Jono Joseph

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We shot a big bore competition again this weekend with BASA ( big bore association of SA) and must just let you in on something i found interesting.

When shooting at targets that have small (palm size) "bulls eyes" and they are not clear a scope gives you a bit of an edge if you can use it properly where as the open sight your aiming in the general ( close as possible ) area.

Just some food for though

shot shot
 

Jimbob

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Great thread. I agree with all the advice. Especially the "practice, practice, practice" ethos.
I personally like open sights or low mag scopes for precision. I shoot bunnies up to and sometimes over 100 yards with my 4x32 with my .22. My mate just got a .22 and his is a 6-24x50!!
Each to there own, as has been said, I do think new shooters do buy too big.
 

Jono Joseph

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That is true Jimbob and the same must be said if your shooting light calibers aswell.
I suppose the big magnification works but in close tight situations with Dangerous game you want more along the line of open sight or low magnifiaction scopes.

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Jimbob

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If you're controlling pests at range or hunting goats in the hills the big scope thing is a practical addition.
But deer or plains game up to 150 yards, 6x is all I feel I need. Atleast, would feel it's all I need when I finally get t Africa.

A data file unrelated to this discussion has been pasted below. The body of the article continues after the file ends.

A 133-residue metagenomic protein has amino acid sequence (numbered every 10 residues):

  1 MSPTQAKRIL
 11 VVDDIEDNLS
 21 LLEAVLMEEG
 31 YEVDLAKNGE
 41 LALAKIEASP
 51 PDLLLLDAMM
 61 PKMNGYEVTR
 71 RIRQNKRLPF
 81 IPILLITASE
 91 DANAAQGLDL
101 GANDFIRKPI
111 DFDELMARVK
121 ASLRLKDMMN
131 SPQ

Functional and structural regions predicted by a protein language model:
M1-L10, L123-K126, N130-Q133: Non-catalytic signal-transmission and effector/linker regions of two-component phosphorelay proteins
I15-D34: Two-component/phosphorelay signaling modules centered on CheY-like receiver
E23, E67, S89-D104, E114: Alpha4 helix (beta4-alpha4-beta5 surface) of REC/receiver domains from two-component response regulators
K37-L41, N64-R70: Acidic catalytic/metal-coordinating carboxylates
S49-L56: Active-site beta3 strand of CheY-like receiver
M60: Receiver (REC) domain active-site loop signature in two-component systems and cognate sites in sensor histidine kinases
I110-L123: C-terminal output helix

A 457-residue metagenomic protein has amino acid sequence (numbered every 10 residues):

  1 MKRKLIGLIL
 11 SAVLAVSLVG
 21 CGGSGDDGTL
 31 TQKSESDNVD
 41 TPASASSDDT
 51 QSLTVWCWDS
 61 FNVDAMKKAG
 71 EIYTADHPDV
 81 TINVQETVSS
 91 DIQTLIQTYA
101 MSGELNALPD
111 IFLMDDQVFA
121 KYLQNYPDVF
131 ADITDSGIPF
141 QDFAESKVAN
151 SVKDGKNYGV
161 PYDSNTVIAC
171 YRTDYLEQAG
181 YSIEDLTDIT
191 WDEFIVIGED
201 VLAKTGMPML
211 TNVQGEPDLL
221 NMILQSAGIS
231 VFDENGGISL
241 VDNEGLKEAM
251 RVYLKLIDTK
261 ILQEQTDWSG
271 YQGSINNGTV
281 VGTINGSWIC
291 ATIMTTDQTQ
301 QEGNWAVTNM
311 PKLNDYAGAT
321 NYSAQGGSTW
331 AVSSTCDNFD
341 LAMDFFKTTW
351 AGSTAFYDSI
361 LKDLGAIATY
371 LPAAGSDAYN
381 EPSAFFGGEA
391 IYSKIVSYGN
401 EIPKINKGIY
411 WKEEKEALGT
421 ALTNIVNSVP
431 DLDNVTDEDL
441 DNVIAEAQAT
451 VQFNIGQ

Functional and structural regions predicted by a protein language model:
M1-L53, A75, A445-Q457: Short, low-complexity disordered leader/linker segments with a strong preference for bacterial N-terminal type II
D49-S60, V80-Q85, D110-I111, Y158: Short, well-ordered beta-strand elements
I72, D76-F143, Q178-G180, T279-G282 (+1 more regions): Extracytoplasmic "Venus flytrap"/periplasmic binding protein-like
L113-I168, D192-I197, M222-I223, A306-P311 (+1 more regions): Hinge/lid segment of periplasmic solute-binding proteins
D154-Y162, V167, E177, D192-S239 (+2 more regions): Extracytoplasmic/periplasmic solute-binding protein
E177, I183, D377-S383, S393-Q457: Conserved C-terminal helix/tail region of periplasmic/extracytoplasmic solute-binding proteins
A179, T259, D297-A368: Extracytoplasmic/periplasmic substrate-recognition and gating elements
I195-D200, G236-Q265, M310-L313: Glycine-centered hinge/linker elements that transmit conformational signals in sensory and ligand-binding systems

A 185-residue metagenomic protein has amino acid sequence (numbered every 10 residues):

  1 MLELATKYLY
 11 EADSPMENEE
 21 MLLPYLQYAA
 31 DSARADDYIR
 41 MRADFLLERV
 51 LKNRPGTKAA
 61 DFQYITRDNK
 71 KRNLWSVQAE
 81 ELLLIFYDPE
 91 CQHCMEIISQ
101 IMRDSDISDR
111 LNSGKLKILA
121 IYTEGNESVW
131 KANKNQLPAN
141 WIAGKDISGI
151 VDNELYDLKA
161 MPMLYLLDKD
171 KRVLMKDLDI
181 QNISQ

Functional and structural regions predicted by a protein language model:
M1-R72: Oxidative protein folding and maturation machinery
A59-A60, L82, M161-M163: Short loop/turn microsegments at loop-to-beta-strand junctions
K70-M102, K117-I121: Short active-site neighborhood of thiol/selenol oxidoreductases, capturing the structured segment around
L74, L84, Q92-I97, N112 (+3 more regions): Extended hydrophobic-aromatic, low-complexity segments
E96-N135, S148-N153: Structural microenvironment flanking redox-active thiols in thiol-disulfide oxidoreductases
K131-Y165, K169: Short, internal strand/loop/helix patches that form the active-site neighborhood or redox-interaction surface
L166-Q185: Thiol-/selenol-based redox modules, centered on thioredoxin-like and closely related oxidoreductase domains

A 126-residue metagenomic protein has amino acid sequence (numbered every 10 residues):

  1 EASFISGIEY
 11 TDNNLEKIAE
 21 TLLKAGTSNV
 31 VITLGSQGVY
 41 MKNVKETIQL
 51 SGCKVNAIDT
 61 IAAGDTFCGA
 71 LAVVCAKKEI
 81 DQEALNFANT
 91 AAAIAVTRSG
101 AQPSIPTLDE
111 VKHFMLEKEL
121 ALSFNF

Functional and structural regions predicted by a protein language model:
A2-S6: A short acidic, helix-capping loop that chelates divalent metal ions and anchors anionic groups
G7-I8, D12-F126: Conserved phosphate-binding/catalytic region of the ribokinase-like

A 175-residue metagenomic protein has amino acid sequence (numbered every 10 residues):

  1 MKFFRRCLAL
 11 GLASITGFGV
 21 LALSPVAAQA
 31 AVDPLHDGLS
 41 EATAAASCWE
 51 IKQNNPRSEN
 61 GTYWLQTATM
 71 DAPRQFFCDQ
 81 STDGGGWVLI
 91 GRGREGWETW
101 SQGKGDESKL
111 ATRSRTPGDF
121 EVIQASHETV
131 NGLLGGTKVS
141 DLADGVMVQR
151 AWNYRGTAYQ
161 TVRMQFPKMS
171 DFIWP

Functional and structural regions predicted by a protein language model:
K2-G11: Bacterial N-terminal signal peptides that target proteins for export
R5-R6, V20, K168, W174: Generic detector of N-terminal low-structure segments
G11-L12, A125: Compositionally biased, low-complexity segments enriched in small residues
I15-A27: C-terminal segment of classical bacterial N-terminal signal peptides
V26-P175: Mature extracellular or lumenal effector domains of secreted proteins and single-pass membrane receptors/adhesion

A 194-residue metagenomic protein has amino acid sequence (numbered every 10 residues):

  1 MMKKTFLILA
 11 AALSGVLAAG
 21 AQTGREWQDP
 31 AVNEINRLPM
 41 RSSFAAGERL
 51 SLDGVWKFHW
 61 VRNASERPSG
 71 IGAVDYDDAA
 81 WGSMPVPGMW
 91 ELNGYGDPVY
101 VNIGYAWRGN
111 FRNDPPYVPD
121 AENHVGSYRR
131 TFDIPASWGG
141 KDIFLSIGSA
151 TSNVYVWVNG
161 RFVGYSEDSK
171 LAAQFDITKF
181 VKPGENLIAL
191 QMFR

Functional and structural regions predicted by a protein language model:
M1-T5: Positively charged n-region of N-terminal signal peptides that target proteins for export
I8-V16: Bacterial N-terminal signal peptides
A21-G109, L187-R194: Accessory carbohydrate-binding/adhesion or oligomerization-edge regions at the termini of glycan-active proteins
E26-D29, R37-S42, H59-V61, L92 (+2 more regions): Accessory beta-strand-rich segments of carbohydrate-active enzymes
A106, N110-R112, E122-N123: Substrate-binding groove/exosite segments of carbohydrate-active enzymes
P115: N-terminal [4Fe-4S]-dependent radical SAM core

I reckon open sights are fine to 100 or so to be honest.
 

Jono Joseph

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The 100 yard / meter shot with open sights i would not suggest to my clients i always try to get them in real close.
this makes the hunt way way way more exiting and the shot placement a bit better as you can aim at a smaller target as opposed to just aiming at the general area.

from the bow hunting world i must say one saying has shoot.
Aim small miss small .... thy this out it works for me.

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Jimbob

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I agree there mate. Getting close is the fun bit.
With the right rifle and sights I do under 3 inch groups from field positions at 100 yards. So I'm good with that.
But closer is always better :)
 

Jono Joseph

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Jimbob that is really good you must priactice alot
not everybody can do that nice work.

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Jono Joseph

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I agree there mate. Getting close is the fun bit.
With the right rifle and sights I do under 3 inch groups from field positions at 100 yards. So I'm good with that.
But closer is always better :)
Quick one what caliber do you use here?